Law enforcement officers in the Western Cape are keeping an eye on the national roads, after three trucks were hijacked and used to block the highway on the N1, heading to Paarl, on Monday night.
Transport and Public Works MEC Daylin Mitchell’s spokesperson Ntomboxolo Makoba-Somdaka confirmed the incident. She said the trucks were removed by law enforcement agencies soon after they blocked the road.
Police spokesperson Joseph Swartbooi said Kraaifontein police attended to a scene on the N1 highway on Monday at about 20:35.
Swartbooi said, according to reports, unknown suspects attempted to hijack a truck, after which they blocked the N1 highway with the truck, pointing their firearms at the drivers of the trucks.
He said the unknown suspects threw the keys of the trucks into the nearby bushes. Three more trucks were hijacked and used to block the highway.
“We can confirm that no shots were fired. No injuries have been reported to the police on the scene. The unknown suspects fled the scene in an undisclosed direction,” said Swartbooi.
He said three suspects (men) have since been arrested and detained.
“They are expected to make a court appearance in the Blue Downs Magistrate’s Court once charged, on charges of public violence, pointing of a firearm, and attempted hijacking.”
This comes after a weekend trucker protest at Middelburg in the Eastern Cape, and in Montrose and Harrismith, northbound (towards Gauteng) at Tugela Plaza.
The protest which prompted Employment and Labour Minister Thulas Nxesi and Transport Minister Fikile Mbalula to urgently intervene, and plead with the drivers and operators to open the blocked roads.
Truck drivers said they were dissatisfied with the employment of foreign nationals as drivers, instead of South African drivers.
SA National Cargo Transport Drivers Association (Sancatdra) president Daniel Mofokeng, said he was not aware about the incidents in the Western Cape. However, they were calling for a national protest of truck drivers.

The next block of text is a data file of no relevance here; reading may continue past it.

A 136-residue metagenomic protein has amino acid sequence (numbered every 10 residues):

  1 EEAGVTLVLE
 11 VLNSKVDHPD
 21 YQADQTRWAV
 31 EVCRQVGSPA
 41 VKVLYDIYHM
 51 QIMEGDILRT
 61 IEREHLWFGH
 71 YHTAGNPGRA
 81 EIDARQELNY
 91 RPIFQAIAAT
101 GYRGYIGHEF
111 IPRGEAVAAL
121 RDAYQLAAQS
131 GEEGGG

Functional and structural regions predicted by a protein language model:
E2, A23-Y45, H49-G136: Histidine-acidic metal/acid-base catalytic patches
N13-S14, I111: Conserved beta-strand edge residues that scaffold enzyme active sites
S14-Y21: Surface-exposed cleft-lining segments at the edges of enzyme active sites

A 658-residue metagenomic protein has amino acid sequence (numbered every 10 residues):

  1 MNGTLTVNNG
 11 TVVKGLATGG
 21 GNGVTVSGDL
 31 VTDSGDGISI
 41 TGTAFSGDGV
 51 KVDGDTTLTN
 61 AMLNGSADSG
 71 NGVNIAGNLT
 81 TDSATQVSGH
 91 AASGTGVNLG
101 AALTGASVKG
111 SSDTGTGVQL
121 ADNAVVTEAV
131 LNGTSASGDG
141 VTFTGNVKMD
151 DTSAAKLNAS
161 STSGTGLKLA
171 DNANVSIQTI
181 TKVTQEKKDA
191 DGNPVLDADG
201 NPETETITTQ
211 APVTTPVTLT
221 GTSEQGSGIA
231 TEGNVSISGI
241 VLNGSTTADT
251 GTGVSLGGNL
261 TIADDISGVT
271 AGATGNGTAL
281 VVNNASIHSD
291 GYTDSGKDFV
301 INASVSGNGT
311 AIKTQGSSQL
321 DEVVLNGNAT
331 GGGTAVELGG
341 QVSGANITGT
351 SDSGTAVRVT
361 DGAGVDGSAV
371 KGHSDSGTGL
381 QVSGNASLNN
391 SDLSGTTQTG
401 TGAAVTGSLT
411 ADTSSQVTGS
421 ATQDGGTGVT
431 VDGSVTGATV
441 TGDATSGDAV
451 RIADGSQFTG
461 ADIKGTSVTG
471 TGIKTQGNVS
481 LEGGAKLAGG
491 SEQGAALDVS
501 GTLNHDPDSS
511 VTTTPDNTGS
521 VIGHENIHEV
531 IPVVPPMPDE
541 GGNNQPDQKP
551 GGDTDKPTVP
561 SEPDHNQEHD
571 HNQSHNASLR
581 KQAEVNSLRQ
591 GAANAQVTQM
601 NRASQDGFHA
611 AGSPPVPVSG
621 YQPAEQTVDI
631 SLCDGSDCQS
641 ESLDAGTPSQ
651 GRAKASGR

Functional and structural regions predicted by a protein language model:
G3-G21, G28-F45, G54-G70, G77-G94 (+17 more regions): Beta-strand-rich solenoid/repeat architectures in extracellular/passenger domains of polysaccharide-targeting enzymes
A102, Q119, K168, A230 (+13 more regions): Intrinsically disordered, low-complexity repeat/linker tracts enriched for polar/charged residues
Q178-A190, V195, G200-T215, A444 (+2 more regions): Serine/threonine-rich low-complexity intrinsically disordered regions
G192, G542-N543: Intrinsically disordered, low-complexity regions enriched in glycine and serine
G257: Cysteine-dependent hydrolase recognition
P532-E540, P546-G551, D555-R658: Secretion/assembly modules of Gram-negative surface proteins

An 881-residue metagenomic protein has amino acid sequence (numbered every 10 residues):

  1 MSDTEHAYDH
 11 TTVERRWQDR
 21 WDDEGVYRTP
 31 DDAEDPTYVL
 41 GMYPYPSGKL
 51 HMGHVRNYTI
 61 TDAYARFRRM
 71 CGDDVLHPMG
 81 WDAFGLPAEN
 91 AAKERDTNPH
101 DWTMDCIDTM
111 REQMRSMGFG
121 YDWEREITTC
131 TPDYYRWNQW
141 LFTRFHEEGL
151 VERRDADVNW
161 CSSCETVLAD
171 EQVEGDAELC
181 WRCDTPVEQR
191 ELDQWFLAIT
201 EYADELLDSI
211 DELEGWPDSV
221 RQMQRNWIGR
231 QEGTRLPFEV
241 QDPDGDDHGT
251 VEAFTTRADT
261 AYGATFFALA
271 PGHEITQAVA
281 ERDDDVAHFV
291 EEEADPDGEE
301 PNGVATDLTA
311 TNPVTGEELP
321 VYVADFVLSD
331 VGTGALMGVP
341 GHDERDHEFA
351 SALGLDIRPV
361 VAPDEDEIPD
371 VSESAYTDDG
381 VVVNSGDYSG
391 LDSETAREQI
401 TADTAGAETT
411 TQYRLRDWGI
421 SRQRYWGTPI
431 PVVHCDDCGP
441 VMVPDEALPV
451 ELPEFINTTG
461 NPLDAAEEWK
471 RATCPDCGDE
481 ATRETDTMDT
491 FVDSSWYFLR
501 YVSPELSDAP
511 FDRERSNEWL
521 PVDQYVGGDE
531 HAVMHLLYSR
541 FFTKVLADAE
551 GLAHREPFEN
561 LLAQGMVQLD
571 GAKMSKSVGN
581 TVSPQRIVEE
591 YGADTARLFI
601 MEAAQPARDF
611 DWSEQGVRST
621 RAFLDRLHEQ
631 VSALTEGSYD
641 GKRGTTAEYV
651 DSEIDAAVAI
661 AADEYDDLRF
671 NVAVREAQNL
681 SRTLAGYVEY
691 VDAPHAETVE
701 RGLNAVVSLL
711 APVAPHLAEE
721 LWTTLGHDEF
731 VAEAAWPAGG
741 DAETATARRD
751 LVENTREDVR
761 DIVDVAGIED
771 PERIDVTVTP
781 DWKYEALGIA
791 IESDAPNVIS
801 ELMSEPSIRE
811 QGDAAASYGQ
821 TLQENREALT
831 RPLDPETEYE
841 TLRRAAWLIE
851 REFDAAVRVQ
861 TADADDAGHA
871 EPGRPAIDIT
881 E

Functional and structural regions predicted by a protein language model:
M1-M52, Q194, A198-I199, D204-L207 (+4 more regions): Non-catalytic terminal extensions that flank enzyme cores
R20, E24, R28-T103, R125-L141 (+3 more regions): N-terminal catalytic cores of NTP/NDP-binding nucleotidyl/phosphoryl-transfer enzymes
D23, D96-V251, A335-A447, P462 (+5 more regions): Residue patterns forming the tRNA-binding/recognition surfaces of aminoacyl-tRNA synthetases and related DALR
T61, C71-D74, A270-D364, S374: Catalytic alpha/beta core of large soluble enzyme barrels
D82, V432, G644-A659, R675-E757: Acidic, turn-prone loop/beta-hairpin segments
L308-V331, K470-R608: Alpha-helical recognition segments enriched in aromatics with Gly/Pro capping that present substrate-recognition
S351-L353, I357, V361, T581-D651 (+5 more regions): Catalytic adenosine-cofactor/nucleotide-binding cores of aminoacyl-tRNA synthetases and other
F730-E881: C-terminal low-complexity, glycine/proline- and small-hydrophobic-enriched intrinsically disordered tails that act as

Mofokeng said they have given the ministers seven days to respond to their demands. He said they would intensify the protest action should the government not deregister all foreign truck drivers.
He claimed that South Africans were being marginalized and that trucking companies preferred foreign drivers who worked for cheaper rates.
Road Freight Association (RFA) chief executive Gavin Kelly called on Police Minister Bheki Cele, and Transport Minister Mbalula to utilize their respective appointed peace officers to ensure that public roads remained open and free to use for all citizens, including the vehicles operated by freight and logistics companies.
Kelly said the continual attack on the logistics supply chain, and the wilful disregard by sectors who continued to drive agendas outside the collective bargaining structure, or to further their grievances by attacking the law-abiding citizenry, must be brought to a stop, immediately.
He said the government has promised to resolve the matter of illegal foreigners (in whatever industry) for a number of years but has not done what was promised.
“Transporters (freight operators) who abide by the collective agreement signed with the representatives of truck drivers (unions) are targeted time and again without reason.”
Among the agreements reached between the ministers and the disgruntled drivers and operators were that truck drivers and small truck operators would set up a small technical team that would engage with the government on the issues.
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